3. Each grammar has a single root rule, which is defined as a simple instance of Parser. The result is a single root Node and a ParserContext representing the text that remains unconsumed. A successful parse is expected to return an empty ParserContext. This root parser will recursively call the same method on other parser objects, each one building more nodes in the full tree and advancing the position in the ParserContext.
  4. The Node can be visited by any number of Visitor objects, which recognize and evaluate distinct nodes in the parse tree and combine the results into the VisitorContext.

Building Parsers

While you can create custom Parser subclasses which implement your parsing logic, it is typically better to use the built-in parser primitives provided by Kudzu. A basic example of building a Parser which recognizes either a full word or a number follows:

val wordParser = ManyParser(LetterParser())
val numberParser = ManyParser(DigitParser())
val tokenParser = ChoiceParser(
val statement = ManyParser(

val output = statement.parse("one two 1234 asdf 56 qwerty 7890")

This simple grammar will match an input string like one two 1234 asdf 56 qwerty 7890, and demonstrates how complex parsers can be built from smaller ones, and introduces several of the important built-in parses available. Below is a description of some of these parser types.

  • LetterParser: Consumes a single letter from the input, as recognized by Kotlin's char.isLetter()
  • DigitParser: Consumes a single digit from the input, as recognized by Kotlin's char.isDigit()
  • ManyParser: Takes another Parser and repeatedly consumed input from that parser, for as long as that parser is able to. Since it is itself a Parser, and it takes a Parser as an input, the full grammar is now recursively-defined, and uses a predictive* approach to determining if the next iteration of its parser can continue. You can pass any other Parser to this, not just character-type parsers, and so arbitrarily-complex sub-grammars can be repeated as needed. You'll notice that we gave the parser a name. This name is attached to the nodes it produces, so that when we evaluate the parse tree, we can look for nodes named word or number, and take different actions accordingly.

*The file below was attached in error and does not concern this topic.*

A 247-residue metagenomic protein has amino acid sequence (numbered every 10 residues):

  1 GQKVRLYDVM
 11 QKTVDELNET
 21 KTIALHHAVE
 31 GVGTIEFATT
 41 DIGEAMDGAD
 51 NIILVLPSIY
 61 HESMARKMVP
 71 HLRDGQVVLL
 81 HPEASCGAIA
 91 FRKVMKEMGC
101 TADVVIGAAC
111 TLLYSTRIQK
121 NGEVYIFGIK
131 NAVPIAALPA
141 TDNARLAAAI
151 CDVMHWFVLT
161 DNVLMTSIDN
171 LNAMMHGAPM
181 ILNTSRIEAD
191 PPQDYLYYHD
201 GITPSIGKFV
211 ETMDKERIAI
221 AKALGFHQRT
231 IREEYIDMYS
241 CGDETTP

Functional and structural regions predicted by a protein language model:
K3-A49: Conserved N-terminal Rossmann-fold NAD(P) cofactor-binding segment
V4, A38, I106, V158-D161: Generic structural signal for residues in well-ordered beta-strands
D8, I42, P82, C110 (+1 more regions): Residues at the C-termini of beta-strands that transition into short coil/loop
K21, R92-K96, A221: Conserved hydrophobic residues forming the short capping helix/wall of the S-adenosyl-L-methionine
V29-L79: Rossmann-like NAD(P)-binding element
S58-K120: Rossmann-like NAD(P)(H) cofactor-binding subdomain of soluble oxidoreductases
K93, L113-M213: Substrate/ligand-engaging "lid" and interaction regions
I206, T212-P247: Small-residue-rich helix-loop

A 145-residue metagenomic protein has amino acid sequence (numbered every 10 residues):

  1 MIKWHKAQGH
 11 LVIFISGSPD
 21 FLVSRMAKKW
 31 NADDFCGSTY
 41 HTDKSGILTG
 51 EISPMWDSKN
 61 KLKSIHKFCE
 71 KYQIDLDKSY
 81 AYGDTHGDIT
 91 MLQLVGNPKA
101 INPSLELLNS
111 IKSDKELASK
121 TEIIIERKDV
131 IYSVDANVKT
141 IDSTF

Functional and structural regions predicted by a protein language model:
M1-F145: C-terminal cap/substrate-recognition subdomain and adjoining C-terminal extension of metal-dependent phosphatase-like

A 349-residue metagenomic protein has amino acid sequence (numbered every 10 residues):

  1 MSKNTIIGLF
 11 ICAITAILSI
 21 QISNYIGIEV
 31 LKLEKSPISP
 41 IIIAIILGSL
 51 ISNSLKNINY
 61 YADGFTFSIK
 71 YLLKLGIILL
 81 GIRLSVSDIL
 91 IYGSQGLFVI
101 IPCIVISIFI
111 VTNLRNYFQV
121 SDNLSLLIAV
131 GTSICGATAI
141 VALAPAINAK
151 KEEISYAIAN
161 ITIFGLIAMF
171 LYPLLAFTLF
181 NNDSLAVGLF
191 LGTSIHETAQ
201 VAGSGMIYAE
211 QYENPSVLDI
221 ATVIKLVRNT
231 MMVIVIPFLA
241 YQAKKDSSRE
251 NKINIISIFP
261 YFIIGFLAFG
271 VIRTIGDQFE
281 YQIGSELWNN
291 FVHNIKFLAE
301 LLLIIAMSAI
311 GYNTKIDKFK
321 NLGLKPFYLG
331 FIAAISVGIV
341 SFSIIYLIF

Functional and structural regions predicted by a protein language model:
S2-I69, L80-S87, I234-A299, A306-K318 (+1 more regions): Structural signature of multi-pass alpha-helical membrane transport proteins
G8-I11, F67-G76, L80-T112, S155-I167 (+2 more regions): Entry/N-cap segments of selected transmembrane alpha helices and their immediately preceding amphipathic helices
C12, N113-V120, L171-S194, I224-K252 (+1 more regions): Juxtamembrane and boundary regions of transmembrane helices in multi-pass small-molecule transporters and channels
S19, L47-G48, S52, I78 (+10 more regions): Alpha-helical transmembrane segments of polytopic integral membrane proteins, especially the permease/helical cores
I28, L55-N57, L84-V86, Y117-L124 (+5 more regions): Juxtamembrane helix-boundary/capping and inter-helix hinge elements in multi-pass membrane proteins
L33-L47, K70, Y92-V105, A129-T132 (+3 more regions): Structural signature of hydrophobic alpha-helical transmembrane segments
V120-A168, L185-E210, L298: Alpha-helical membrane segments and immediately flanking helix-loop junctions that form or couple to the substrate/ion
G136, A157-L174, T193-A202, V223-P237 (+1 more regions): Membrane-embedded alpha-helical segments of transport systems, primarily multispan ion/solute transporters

• PredictiveChoiceParser: Takes a list of sub-parsers, and predicatively* picks one to continue parsing with.
  • SequenceParser: Takes a list of sub-parsers, and executes each one a single time in order.
  • OptionalWhitespaceParser: Consumes and throws away whitespace if it exists. As the whitespace is optional, and input such as two1234 would still match and be parsed correctly.
  • LazyParser: Some grammars have production rules that themselves are recursive, such as A := B A. The LazyParser acts as a placeholder, simply delegating to another parser. The recursive rules must be built using these lazy types, since we need a concrete instance to pass to another parsers. This lazy parser allows us to create the parser reference, passing it around to the parsers that need it, and at a later point fill in the details of the parser as needed.
  • A predictive grammar tests if the parser can be used by first calling its predict method. This method is expected to check if it is able to consume the next character, and if it cannot consume the next character, then the entire parser cannot continue. For many-type parsers, this predictability is used to determine when to stop iterating. For choice-type parsers, this determines which sub-production is chosen: the first sub-parser for which predict returns true will be used, and other rules will not be tested. This is to improve performance and prevent infinite recursion.

Evaluating Parse Trees

Once the full parser has been built, and text parsed into an AST, we can now evaluate it. Evaluating an AST consists of a Visitor.Callback, or a simple lambda callback. A basic example, using a fictional grammar, follows:

val parser = constructParser()

val (node, _) = parser.parse(input)

// simple visiting, such as finding all nodes of a particular type and not caring about the structure
node.visit { node -> 
    // do something with each node as it is entered in the tree

// alternatively, visit with a full set of callbacks to also introspect the parse-tree's structure
node.visit(object : Visitor.Callback {
    var depth: Int = 0
    override fun enter(node: Node) {
    override fun exit(node: Node) {
    override fun onStart() { }
    override fun onFinish() { }


  •  Set up a parser that is able to recognize moderately-complex grammars, such as a calculator or code-islands
  •  Implement a visitor pattern for evaluating the AST
  •  Setup API for predictive parsing rather than always assuming infinite-lookahead (which may never terminate)
  •  Add helper APIs for navigating the parsed AST
  •  Create nice builder-style API for combining parsers
  •  Be able to render the grammar in BNF
  •  Be able to render the grammar in a railroad diagram